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Build Your Career Work-Life Balance

Is Work-Life Balance a Myth?

Is Work-Life Balance a Myth?
Credit: Agorohov/Shutterstock

While many employees are searching for the perfect balance of work and home life, there is a clear divide on whether it is actually attainable.

Slightly more than half of Americans believe you can succeed at work, make a good living and contribute to your family and community, if you manage your time well and set the right priorities, according to a new study from the National Journal and the Allstate Corp. However, 40 percent think in today's economy it's an unattainable goal.

While most remain resilient in their efforts to find that perfect work-life balance, it's "clear that amid living standards that have remained essentially stagnant since 2000, many Americans are finding it an impossible puzzle to both provide for their family and participate in family life the way they'd like to," said Ronald Brownstein, editorial director for Atlantic Media.

Younger Americans and men are the most likely groups to think they can "have it all" when it comes to a positive work-life balance. The study shows that nearly 60 percent of 18- to 33-year-olds think they can succeed in balancing a successful career with family and civic commitments, with 61 percent of men feeling the same. Just 48 percent of women believe properly balancing all three facets is achievable.

Stacy Sharpe, senior vice president of corporate relations for Allstate, said the research shows what's at the heart of what it means to live the "good life" for most Americans.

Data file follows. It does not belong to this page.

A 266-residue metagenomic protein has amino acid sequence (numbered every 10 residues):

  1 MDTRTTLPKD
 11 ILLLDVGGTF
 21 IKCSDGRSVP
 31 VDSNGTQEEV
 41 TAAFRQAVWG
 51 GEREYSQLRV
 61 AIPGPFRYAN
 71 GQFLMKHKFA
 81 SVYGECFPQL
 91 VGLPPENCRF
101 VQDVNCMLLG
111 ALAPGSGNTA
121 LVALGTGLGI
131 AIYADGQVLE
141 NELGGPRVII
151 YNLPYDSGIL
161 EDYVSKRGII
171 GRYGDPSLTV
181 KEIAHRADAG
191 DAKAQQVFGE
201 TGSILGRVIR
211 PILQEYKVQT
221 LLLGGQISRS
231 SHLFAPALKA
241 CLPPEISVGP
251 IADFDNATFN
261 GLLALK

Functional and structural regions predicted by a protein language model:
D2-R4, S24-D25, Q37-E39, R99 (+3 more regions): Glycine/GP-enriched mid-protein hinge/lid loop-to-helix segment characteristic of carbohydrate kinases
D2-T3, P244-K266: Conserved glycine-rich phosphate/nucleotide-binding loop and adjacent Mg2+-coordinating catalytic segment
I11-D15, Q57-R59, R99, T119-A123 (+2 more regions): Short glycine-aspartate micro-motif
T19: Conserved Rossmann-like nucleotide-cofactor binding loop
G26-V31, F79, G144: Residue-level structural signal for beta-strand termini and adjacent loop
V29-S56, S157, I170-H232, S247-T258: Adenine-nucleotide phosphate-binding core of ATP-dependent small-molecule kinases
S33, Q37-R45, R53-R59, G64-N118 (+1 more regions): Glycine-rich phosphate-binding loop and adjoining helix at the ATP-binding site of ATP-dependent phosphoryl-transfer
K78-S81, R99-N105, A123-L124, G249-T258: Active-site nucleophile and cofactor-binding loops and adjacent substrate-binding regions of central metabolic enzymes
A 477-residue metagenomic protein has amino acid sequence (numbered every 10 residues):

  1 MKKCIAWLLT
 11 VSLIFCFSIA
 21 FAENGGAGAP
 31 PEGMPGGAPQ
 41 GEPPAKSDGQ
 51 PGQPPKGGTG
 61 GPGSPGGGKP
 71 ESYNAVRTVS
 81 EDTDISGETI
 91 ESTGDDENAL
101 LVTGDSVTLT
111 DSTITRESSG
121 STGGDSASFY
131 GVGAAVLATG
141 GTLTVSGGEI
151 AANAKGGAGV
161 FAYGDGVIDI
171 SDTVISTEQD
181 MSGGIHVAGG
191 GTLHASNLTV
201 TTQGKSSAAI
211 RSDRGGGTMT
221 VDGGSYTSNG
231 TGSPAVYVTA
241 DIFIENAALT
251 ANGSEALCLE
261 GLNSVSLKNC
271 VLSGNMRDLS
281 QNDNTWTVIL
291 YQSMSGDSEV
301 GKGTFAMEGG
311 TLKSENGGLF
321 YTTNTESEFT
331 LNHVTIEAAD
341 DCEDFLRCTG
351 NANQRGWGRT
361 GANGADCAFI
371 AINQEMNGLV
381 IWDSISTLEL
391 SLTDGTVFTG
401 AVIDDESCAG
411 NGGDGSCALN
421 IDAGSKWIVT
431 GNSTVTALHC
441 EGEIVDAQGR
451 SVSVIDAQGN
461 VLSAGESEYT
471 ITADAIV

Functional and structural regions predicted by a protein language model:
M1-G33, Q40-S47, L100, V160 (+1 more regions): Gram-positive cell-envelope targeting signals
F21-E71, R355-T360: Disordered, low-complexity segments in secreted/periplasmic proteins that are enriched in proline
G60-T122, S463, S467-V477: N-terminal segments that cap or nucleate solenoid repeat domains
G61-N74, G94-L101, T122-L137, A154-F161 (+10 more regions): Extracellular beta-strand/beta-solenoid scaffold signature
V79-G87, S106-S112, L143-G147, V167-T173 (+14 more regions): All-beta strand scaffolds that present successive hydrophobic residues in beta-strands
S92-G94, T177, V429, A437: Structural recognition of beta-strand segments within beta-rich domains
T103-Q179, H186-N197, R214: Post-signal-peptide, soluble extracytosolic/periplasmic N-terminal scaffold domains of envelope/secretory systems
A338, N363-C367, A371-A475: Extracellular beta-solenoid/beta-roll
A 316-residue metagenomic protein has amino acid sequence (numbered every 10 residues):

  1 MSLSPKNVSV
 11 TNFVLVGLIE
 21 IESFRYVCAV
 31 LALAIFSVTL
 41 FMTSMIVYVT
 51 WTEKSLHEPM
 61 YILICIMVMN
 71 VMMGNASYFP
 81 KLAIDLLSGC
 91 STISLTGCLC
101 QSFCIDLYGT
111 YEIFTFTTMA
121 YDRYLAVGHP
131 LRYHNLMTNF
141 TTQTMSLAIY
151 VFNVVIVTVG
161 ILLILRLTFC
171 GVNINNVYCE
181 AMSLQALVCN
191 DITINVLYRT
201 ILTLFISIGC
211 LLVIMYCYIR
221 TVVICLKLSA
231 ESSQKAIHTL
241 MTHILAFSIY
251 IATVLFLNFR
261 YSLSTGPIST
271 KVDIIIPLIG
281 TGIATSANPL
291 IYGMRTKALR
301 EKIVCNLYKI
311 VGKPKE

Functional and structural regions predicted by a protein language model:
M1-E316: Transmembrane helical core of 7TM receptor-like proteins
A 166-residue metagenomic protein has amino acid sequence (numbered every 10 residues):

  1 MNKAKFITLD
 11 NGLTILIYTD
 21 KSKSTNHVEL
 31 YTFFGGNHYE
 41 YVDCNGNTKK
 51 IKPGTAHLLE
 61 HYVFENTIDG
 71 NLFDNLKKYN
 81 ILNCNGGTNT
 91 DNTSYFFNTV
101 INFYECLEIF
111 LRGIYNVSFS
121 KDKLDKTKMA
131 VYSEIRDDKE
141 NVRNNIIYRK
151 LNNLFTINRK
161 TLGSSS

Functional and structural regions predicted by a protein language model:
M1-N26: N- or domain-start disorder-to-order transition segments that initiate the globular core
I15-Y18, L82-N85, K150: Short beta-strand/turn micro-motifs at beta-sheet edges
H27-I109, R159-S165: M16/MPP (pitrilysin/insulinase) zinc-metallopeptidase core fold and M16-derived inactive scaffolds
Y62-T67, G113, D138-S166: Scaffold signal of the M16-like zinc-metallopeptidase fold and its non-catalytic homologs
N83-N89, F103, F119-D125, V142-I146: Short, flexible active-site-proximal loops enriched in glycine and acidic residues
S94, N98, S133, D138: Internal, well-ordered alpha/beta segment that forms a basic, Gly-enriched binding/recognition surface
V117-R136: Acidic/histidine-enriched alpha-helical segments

"Family, health, giving back to the community, and earning enough to pay for education and retirement, are all incredibly important to Americans' ability to live the good life," Sharpe said in a statement.

Many believe their employer should be taking steps to make it easier to achieve a successful work-life balance. Nearly 70 percent of those surveyed think that even in today's competitive economy, employers could make it a priority to give workers much more flexibility in their schedules. They think this would make many workers happier, which in turn would make them more productive.

Not all the responsibility for an improved work-life balance is being placed on employers, with the majority of those surveyed believing they should be shouldering some of the work. The study revealed that 60 percent of Americans think they can make their life better if they work hard, improve their skills and education, and provide for their families.

More charitable efforts could also help. Nearly 70 percent said that volunteering and donating to nonprofits from other citizens would also make life better.

The study was based on surveys of 1,000 Americans over age 18.

Chad Brooks

Chad Brooks is a Chicago-based writer who has nearly 15 years' experience in the media business. A graduate of Indiana University, he spent nearly a decade as a staff reporter for the Daily Herald in suburban Chicago, covering a wide array of topics including, local and state government, crime, the legal system and education. Following his years at the newspaper Chad worked in public relations, helping promote small businesses throughout the U.S. Follow him on Twitter.